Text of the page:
Then again, there has to be a reason why plaintiffs, defendants, and, yes, the overwhelming majority of judges, want cases to settle. Almost nobody is in love with uncertainty. Litigation is indecently expensive. It gobbles up legal fees and court resources. Even for plaintiffs who end up getting what seems to be a pittance, money now is better than money later, and definitely better than money never. All of which is to say that we see settlements as perhaps the best example of that old Oliver Wendell Holmes bromide about the life of the law being experience, not logic. And for the record, we think there are good reasons on both sides to settle a case before undertaking hyper-expensive discovery of internal company documents. Supreme Court Justice Joseph Story urged parties to make an end to litigation, so “that suits may not be immortal, while men are mortal.” Ocean Ins. Co. v. Fields, 18 F. Cas. 532, 539 (C.C.D. Mass. 1841). Justice Story knew nothing, of course, about discovery of electronically stored information (ESI). Lucky him. Without a doubt, ESI discovery is something that reminds us of our mortality. It even makes us grateful for it.
We embarked on today’s sermon after taking a look at the settlement in Mason v. Heel, Inc., 2014 U.S. Dist. LEXIS 58257 (S.D. Cal. March 13, 2014). That settlement might cause the more cynical among us to have a supercilious (from the Latinsupra – cilia – raised eyebrows) moment. The case was a nationwide class action alleging that the defendant's promotion of its homeopathic products was deceptive, in violation of the usual panoply of California statutes (17200, False Advertising Law, Consumer Legal Remedies Act), as well as breach of warranties and violation of the federal Magnuson-Moss Warranty Act. Parse that last sentence even a little and you can guess at our stratospheric skepticism. A total of $1 million got tossed into the settlement pot. That is a nice, round number. To Dr. Evil, it seemed like all the money worth asking for, even if you were in the position of extorting the whole world. Speaking of Dr. Evil, the plaintiff lawyers asked for 30%, and ended up getting ‘only’ 25%. Each plaintiff could receive up to $150 by submitting proofs of purchase, and up to $100 by signing a claim form under penalty of perjury. The class representative received $3500 as an “incentive.” If funds remain after all valid claims get paid, 50% would go out pro rata to claimants and 50% would go into a cy pres award to Consumers Union. So everyone can feel virtuous. (We have on prior occasions mentioned, in that measured, low-key, thoroughly adorable way we have, how much we hate cy pres provisions. We consider them prima facie proof that the leading ingredient in the case is bat guano.) The defendant agreed to provide a disclaimer that its products had not been evaluated by the FDA and that the products are homeopathic dilutions. The defendant also agreed not to say that the products are “natural,” or “clinically proven,” or “doctor recommended.”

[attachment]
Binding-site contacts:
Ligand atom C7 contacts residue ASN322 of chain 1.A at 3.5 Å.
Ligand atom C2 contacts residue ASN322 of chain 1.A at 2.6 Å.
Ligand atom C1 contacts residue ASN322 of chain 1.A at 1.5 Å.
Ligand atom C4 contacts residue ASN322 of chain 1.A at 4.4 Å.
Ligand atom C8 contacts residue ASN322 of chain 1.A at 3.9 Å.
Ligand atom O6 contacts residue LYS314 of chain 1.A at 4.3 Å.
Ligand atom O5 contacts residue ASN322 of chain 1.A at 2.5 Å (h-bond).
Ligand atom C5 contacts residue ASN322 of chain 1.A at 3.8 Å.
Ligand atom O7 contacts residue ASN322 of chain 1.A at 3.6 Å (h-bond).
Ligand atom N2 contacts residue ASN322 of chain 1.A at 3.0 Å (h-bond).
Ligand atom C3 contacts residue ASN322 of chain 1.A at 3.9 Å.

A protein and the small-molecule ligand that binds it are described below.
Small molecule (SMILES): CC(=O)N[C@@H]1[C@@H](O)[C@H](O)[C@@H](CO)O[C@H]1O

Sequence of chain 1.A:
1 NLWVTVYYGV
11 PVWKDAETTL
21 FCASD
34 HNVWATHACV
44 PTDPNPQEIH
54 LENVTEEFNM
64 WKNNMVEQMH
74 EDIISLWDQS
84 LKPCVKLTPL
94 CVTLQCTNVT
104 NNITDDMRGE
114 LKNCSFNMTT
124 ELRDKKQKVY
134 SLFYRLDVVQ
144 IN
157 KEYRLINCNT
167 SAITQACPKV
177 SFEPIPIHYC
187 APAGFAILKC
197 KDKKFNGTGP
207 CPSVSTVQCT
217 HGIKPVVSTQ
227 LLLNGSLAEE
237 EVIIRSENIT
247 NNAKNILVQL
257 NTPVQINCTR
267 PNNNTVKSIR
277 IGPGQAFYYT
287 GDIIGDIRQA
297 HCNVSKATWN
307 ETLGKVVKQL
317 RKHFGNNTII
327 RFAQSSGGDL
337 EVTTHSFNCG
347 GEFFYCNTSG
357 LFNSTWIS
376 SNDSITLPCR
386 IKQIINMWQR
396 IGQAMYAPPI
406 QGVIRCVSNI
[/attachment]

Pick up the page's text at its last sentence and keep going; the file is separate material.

The court found the settlement to be “fair, reasonable, adequate, in the best interests of the Class, and free from collusion.” Mason, 2014 U.S. Dist. LEXIS 58257 at *3. Understandably, it was important to the court that the parties had hashed things out in front of a well-respected mediator (a retired judge) and that no class members had lodged an objection.
Of course, if this settlement somehow goes up on appeal, it would be in front of the Ninth Circuit. Good luck to the lawyers if they draw Chief Judge Kozinski on the panel.